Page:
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Thursday, January 19, 2006

Mexico Fights Back

The U.S. House of Representatives passed a bill last month that included provisions to build a 700-mile wall along the U.S.-Mexico border. The following news articles describe both the political and economic dimensions in this debate.

Mexico Fights Back as U.S. Proposes More Wall to Bar Immigrants
House Approves Immigration Bill

The falling wages of low-skilled workers in the United States is often attributed to an increase in the number of low-skilled immigrants to the United States. However, there are alternative explanations for the fall in low-skilled wages that have nothing to do with immigration.
A simple supply-and-demand model can provide us with valuable insight on the labor market and its relationship to immigration and capital. Consider the labor market for low-skilled workers. An increase in low-skilled immigrants would increase the supply of low-skilled labor and lower the wage of low-skilled workers in the United States. (Graph I)

However, suppose immigration has no effect on low-skilled wages. Is it still possible to observe a decline in low-skilled wages? Yes. The demand side of the labor market has as much, if not more, impact on wages than the supply side. Capital and technology can be substitutes for low-skilled labor. As the U.S. economy accumulates more labor-saving capital and technologies, the marginal product of low-skilled labor decreases. This causes the demand for low-skilled labor to fall and wages for low-skilled labor to fall as well. (Graph II)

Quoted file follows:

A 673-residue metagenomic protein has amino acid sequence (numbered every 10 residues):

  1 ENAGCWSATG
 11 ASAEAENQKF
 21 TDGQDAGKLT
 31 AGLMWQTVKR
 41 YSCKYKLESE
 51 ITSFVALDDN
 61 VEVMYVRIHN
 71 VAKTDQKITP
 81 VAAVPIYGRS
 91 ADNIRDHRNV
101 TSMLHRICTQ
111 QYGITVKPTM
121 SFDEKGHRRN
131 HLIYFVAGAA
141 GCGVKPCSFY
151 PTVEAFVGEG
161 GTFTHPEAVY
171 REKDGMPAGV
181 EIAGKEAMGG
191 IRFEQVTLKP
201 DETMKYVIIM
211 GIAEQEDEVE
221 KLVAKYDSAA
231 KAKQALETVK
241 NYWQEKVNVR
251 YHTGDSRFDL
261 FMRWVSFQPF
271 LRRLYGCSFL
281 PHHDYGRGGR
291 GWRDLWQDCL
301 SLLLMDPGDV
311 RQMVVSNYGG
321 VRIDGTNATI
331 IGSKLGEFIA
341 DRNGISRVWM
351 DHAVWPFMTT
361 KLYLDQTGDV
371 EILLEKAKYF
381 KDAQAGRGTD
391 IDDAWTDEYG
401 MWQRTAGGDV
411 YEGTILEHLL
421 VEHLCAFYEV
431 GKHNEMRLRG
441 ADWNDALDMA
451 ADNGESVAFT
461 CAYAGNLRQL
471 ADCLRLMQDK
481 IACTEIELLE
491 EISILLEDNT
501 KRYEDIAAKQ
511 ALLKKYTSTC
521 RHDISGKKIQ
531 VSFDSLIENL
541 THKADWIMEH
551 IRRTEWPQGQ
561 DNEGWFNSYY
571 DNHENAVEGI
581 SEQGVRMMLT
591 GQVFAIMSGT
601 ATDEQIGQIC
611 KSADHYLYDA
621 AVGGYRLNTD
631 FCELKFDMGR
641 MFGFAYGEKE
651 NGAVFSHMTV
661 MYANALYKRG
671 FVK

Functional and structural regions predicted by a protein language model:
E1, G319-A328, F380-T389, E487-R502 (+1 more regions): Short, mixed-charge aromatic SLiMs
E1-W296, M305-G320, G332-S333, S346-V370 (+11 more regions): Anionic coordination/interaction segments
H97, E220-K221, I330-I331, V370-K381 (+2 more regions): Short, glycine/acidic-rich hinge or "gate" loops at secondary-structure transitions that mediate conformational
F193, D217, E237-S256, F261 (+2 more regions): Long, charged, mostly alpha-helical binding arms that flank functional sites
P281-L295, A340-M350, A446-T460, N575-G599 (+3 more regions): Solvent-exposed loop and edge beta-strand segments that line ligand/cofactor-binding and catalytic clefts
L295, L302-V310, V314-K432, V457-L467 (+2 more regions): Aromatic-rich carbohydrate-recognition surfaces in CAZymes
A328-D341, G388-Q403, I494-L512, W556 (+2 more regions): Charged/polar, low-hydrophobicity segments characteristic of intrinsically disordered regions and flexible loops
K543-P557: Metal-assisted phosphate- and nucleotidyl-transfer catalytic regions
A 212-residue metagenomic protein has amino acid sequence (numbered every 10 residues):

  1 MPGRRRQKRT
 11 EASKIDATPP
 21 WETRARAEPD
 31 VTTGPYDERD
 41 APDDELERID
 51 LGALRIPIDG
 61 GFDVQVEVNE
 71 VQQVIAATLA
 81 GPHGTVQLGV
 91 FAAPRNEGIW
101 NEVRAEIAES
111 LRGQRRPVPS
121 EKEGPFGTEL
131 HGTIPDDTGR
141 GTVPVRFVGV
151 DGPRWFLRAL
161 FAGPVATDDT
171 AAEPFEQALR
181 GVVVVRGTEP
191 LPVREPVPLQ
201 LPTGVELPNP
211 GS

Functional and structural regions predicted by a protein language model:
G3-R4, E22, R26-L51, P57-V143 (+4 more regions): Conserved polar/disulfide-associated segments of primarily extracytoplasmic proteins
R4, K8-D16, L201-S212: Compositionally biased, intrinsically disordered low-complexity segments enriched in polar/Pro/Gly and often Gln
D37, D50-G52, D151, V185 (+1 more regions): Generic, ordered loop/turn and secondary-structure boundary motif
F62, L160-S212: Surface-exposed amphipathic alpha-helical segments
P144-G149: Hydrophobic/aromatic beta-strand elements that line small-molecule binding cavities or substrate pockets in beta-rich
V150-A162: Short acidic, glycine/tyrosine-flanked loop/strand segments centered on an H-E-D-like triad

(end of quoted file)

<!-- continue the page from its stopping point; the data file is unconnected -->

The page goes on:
At the same time, capital accumulation and technological innovation raise the marginal product of labor for high-skilled labor to operate and maintain the new machines and ideas. Hence, we expect wages for high-skilled workers to rise in the United States.

Discussion Questions

1. What effect would building a wall along the U.S.-Mexico border have on wages in the United States?

2. If low-skilled workers are displaced by capital (rather than immigration), then what policies should the government pursue?

3. Economists often use cost-benefit analysis to determine whether a policy is worth implementing. What are the costs of immigration imposed on taxpayers, households, and firms? What are the benefits?

4. Economists generally agree that the free trade of goods and services benefits both trading countries. If the free trade of output makes the world better off, does the free trade of inputs (labor) also make the world better off?

For more information on the economic analysis of immigration, you might want to check out the work of George Borjas, from Harvard University, and David Card, from University of California at Berkeley.

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Trillion Dollar War?

How's this for the essay question on your next econ exam: What's the total cost of toppling Saddam Hussein and battling insurgents in Iraq? Round your answer to the nearest billion dollars and explain your tabulation.

Two recent economic research papers set out to answer this question. One study, authored by scholars from the American Enterprise Institute, estimates the cost at a minimum of $657 billion. Another study, authored by Joseph Stiglitz of Columbia and Linda Bilmes of Harvard, puts the total cost of war at upwards of $2 trillion. These estimates dwarf the initial White House projections of $200 billion, and even the $357 billion appropriated by Congress in 2002 for fighting in Afghanistan and Iraq. Why are the estimates so different?